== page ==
Life in the narrative

I’m now back in Australia for a large birthday party (my own.) Mid-life, I guess, and I’m confronted with the odyssey of many incarnations that have brought me to this point in my life. Naturally a fairly frenetic person with a frenetic lifestyle I don’t often have the luxury of introspection  – in fact I feel like I’ve been on fast forward since about 16. One of the advantages of writing is that an author can escaped into her/his own narrative during the actual process of writing. This is particularly true of myself partly as the nature of my work takes me into the labyrinths of research, and purely fictional characters and lives. There is a glorious distraction from the real world in this – interestingly enough an editor I recently worked with told me that quite a few writers she works with suffer from agoraphobia and are reluctant to leave their homes. I suspect this is because there is a danger one can start to really live in one’s own stories and give up on the real world. After all you can control a fictional world.
Certainly when I was a child I chose to escape into the fictional world of reading to avoid a rather dramatic home life. I remember sitting for hours in the cupboard seriously expecting the back of the cupboard to dissolve and give way to the magical world of Narnia. As I grew up in London there was always the obligatory heavy coats and Macs musky with perfume and the street making a hanging dark forest that only added to the mystery. Likewise the wasteland between the back fence and the railway line (my closest girlfriend’s house backed onto the Bakerloo line) was also a fantasyland of tangled blackberries and undergrowth ripe for the imagination.
As children of the 60’s and 70’s we made up our own entertainment and stories – and as we had little but abandoned houses, vacant lots and the adults around us to project our imaginations on – we worked hard at it. Watching my stepsons on play stations I’m not entirely convince the new generation of electronic media exercises the imagination quite as much. We made up our own characters, monsters and spacecrafts from scratch, there does seem to be certain passivity in the multitude of options the kids are offered today.

But back to the big birthday – I take solace that on a cellular level we are entirely different creatures from moment to moment. Certainly I have been through many manifestations and do not feel the same person I was, even five years ago. I have been extremely fortunate to have lived in several countries and have close friends scattered across the globe. There are advantages and disadvantages one of these is the challenge of creating a continuum of history – Born in England, bred in London (to two people who themselves were migrants of sorts), 20’s in Australia, ‘30’s in The US – I have found that the time I’ve now spent back in the UK has created a full circle and many of the family myths and projections migrants experience when out of their home land for decades have been dispersed and old hauntings exorcised. Certainly my last few years in London as a teenage after my father died suddenly when I was sixteen were traumatic (on retrospect – then they felt wild and exciting), and really it was only the grace of God that I emerged fairly intact.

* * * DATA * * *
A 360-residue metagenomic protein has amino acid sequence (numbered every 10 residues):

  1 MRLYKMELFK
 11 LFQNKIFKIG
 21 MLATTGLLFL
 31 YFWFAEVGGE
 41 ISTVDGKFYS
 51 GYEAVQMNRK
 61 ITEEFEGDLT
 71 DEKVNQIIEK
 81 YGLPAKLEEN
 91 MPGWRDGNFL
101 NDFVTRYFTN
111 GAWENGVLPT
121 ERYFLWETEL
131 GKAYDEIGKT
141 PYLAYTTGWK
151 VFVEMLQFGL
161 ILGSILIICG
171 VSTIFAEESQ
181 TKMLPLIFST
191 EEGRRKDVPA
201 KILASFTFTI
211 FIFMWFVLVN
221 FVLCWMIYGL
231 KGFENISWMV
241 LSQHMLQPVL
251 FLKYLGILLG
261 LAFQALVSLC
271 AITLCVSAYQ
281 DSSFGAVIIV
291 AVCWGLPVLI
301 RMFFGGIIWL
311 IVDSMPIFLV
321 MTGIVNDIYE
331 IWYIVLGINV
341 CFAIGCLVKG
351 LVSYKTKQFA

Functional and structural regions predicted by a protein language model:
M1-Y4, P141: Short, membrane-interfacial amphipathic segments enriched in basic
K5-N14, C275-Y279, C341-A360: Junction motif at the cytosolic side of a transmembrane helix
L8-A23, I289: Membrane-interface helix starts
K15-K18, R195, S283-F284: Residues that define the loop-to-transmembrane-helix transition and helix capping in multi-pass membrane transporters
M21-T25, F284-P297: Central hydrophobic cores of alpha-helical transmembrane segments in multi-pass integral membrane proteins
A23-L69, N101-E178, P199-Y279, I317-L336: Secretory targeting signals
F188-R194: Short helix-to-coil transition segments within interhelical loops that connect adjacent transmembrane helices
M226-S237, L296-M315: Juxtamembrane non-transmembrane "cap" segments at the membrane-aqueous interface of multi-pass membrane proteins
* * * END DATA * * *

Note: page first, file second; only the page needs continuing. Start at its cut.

Actually for the first time, I placed myself as a minor character in Sphinx, (although I gave myself a couple of more years – 18 instead of 16 so that I was at least legal – in a fictional way and gave myself psychic powers – that is definitely fictional!) which was both fun and confronting.
A Polish friend of mine one said to me  – a migrant is one who dreams of the palm when under the pine then when he’s back under the palm he finds himself dreaming of the pine; This is, in some ways, all our dilemmas. In a way, after a certain age, our childhood becomes the land we have migrated from – a tantalising horizon we find ourselves dreaming about yet unable to return. The trick is to never grow up.

Another sad coincidence: the building that recently collapsed in Cologne on the 3rd of March  – the Historical Archive of Cologne  – was one that both myself and my researcher/translator (and very close friend playwright Henning Bochert) utilised while working on my novel ‘The Witch of Cologne’. It is tragic that both lives were lost as well as invaluable historical records going back to the Roman Times that were irreplaceable, my condolences to the city and people of Cologne.